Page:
United States District Court, S.D. Indiana, Indianapolis Division
MARK A. BROOKS-ALBRECHTSEN, Plaintiff,
MITCHELL Officer, in his individual and official capacity as a police officer for the Indianapolis Metro. Police Dep't, Department of Public Safety, Defendant.
Jane Magnus-Stinson, Judge.
action stems from a traffic encounter between pro se
Plaintiff Mark A. Brooks-Albrechtsen and Defendant
Indianapolis Metropolitan Police Department
("IMPD") Officer Mitchell that lasted forty
seconds. After that encounter, Mr. Brooks-Albrechtsen sued
Officer Mitchell in his individual capacity pursuant to 42
U.S.C. § 1983. [Filing No. 2.] Presently
pending before the Court are the parties' Cross-Motions
for Summary Judgment, [Filing No. 13; Filing No.
28], and Mr. Brooks-Albrechtsen's Motion to Strike
portions of Officer Mitchell's reply brief on summary
judgment, [Filing No. 53], I.
motion for summary judgment asks the Court to find that a
trial is unnecessary because there is no genuine dispute as
to any material fact and, instead, the movant is entitled to
judgment as a matter of law. See Fed. R. Civ. P.
56(a). As the current version of Rule 56 makes clear, whether
a party asserts that a fact is undisputed or genuinely
disputed, the party must support the asserted fact by citing
to particular parts of the record, including depositions,
documents, or affidavits. Fed.R.Civ.P. 56(c)(1)(A). A party
can also support a fact by showing that the materials cited
do not establish the absence or presence of a genuine dispute
or that the adverse party cannot produce admissible evidence
to support the fact. Fed.R.Civ.P. 56(c)(1)(B). Affidavits or
declarations must be made on personal knowledge, set out
facts that would be admissible in evidence, and show that the
affiant is competent to testify on matters stated.
Fed.R.Civ.P. 56(c)(4). Failure to properly support a fact in
opposition to a movant's factual assertion can result in
the movant's fact being considered undisputed, and
potentially in the grant of summary judgment. Fed.R.Civ.P.
deciding a motion for summary judgment, the Court need only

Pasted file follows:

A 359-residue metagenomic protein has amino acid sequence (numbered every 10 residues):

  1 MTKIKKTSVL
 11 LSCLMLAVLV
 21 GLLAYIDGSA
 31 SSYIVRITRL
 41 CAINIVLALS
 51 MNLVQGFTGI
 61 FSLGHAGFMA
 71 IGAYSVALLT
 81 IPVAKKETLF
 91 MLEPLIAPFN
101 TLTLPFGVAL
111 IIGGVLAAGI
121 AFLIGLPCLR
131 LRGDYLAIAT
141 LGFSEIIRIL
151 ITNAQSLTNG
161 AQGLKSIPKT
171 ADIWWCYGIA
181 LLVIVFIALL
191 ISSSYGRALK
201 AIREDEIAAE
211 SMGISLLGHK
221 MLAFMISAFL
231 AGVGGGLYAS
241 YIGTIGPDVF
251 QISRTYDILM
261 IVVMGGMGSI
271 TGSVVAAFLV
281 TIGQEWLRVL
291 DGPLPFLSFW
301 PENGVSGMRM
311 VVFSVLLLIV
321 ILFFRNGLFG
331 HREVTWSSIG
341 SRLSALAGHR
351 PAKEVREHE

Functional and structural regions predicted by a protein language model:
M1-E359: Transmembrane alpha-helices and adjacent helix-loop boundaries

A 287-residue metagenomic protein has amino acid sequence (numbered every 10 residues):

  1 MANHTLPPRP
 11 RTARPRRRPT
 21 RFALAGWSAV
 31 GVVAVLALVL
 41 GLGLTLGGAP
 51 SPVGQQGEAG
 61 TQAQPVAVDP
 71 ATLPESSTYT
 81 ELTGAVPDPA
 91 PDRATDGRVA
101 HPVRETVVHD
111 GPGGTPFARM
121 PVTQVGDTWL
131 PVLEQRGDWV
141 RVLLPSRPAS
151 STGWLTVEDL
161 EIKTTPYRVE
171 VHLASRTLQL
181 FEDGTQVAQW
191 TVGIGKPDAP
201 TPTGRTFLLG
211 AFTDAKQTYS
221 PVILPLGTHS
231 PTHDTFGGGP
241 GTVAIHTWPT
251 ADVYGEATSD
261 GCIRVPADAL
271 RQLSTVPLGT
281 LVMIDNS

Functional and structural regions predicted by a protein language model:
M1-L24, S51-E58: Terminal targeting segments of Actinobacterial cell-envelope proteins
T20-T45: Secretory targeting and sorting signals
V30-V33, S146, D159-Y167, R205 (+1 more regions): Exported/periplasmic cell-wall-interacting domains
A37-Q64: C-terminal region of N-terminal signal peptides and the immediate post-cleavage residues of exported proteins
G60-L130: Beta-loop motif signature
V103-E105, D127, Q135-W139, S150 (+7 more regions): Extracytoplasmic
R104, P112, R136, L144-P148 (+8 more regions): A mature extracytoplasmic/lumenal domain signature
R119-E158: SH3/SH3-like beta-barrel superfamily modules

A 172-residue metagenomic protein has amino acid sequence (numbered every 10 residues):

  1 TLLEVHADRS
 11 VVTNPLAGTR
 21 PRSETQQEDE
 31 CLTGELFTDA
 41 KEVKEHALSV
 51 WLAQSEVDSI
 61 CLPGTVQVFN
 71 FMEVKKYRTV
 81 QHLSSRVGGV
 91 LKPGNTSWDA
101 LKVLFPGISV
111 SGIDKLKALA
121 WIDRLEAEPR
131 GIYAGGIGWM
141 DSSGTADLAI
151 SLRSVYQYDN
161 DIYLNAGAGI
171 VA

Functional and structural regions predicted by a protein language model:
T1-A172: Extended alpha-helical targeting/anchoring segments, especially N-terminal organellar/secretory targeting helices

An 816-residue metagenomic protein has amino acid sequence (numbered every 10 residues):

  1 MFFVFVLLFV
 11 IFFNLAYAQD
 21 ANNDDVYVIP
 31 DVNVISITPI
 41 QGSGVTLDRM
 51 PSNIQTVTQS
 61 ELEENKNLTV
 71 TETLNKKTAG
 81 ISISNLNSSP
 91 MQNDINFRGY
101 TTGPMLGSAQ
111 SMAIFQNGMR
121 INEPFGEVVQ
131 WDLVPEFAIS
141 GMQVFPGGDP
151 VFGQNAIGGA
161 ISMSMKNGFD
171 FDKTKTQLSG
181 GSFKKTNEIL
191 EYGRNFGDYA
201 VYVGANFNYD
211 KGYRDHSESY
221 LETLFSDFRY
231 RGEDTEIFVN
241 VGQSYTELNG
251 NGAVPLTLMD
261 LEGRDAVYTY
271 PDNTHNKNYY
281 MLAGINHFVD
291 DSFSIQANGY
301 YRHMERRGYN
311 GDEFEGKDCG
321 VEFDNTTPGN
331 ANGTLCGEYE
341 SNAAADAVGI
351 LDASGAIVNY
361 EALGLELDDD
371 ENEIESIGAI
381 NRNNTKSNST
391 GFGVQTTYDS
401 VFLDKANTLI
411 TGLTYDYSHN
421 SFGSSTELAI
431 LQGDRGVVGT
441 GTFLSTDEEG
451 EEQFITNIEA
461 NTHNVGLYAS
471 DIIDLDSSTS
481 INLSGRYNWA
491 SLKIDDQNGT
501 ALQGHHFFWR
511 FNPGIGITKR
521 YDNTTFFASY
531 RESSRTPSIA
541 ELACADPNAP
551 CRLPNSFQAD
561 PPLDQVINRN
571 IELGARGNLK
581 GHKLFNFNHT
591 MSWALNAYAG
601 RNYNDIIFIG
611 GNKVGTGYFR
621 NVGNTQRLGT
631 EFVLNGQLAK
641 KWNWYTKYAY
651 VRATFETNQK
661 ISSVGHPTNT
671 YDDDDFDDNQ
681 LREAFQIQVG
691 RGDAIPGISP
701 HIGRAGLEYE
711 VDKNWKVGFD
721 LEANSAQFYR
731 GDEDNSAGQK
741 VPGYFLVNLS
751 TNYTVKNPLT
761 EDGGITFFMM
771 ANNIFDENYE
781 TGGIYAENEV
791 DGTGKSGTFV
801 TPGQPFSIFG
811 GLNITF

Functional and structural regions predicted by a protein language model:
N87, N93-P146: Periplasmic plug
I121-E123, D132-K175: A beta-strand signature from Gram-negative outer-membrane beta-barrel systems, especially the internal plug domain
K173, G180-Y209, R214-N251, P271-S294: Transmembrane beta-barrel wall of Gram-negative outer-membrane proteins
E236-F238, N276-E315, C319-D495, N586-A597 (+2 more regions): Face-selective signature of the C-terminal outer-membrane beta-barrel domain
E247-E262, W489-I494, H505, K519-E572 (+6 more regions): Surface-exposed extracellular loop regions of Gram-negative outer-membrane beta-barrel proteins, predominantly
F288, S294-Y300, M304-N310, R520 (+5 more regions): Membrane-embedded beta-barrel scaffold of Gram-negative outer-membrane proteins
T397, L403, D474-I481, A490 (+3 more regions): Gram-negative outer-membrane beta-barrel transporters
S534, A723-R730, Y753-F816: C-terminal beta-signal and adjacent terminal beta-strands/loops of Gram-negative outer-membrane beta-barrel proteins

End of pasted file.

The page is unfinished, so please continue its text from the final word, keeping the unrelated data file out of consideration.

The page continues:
consider disputed facts that are material to the decision. A
disputed fact is material if it might affect the outcome of
the suit under the governing law. Hampton v. Ford Motor
Co., 561 F.3d 709, 713 (7th Cir. 2009). In other words,
while there may be facts that are in dispute, summary
judgment is appropriate if those facts are not outcome
determinative. Harper v. Vigilant Ins. Co., 433 F.3d
521, 525 (7th Cir. 2005). Fact disputes that are irrelevant
to the legal question will not be considered. Anderson v.
Liberty Lobby, Inc., 477 U.S. 242, 248 (1986).
summary judgment, a party must show the Court what evidence
it has that would convince a trier of fact to accept its
version of the events. Johnson v. Cambridge Indus.,
325 F.3d 892, 901 (7th Cir. 2003). The moving party is
entitled to summary judgment if no reasonable factfinder
could return a verdict for the non-moving party. Nelson
v. Miller, 570 F.3d 868, 875 (7th Cir. 2009). "The
existence of cross-motions for summary judgment does not,
however, imply that there are no genuine issues of material
fact." R.J. Corman Derailment Servs., LLC v.
Int'l Union of Operating Engineers, 335 F.3d 643,
647 (7th Cir. 2003). Specifically, "[p]arties have
different burdens of proof with respect to particular facts;
different legal theories will have an effect on which facts
are material; and the process of taking the facts in the
light most favorable to the non-movant, first for one side
and then for the other, may highlight the point that neither
side has enough to prevail without a trial."
Id. at 648.
Seventh Circuit recently recognized, "a twist on the
usual standard of review is at play" when the evidence
includes a videotape of the relevant events. Williams v.
Brooks, 809 F.3d 936, 942 (7th Cir. 2016). In that
circumstance, "the Court should not adopt the nonmoving
party's version of the events when that version is
blatantly contradicted by the videotape." Id.
Instead, the Court should rely primarily on the videotape.
following statement of facts was evaluated pursuant to the
standards set forth above, specifically in light of the
Seventh Circuit's recent precedent that when the evidence
includes a videotape of the relevant events, the Court should
rely primarily on it. Williams, 809 F.3d at 942.
approximately 1:24 a.m. on October 18, 2015, Mr.
Brooks-Albrechtsen was working as an Uber driver,
transporting a passenger eastbound on East 71st Street from
Shadeland Avenue towards Hague Road in Indianapolis.
[Filing No. 13-1 at 1; Filing No. 14.] As
he came over a hill, he observed the emergency lights of a
stationary police vehicle on the right side of the road.
[Filing No. 13-1 at 1; Filing No. 14.] As
he approached, he saw an FMPD officer standing in front of
the patrol car with an individual who appeared to be in
handcuffs. [Filing No. 13-1 at 1.] The traffic light
at the intersection he was approaching was flashing red.
[Filing No. 14.]
Brooks-Albrechtsen's vehicle approached the intersection,
Officer Mitchell walked into his traffic lane. [Filing
No. 13-1 at 1.] Officer Mitchell approached Mr.
Brooks-Albrechtsen's vehicle, and Mr. Brooks-Albrechtsen
rolled down his car window. [Filing No. 14.] The
following conversation ensued:
Officer Mitchell: "Have you had anything to drink
Mr. Brooks-Albrechtsen: "Not at all."
Officer Mitchell: "Okay. Why is it that I can hear your
car going at a high rate of speed before I even see your
Mr. Brooks-Albrechtsen: "I don't know, man."
Officer Mitchell: "Then when I see your lights, I still
hear your car going at a high rate of speed when you see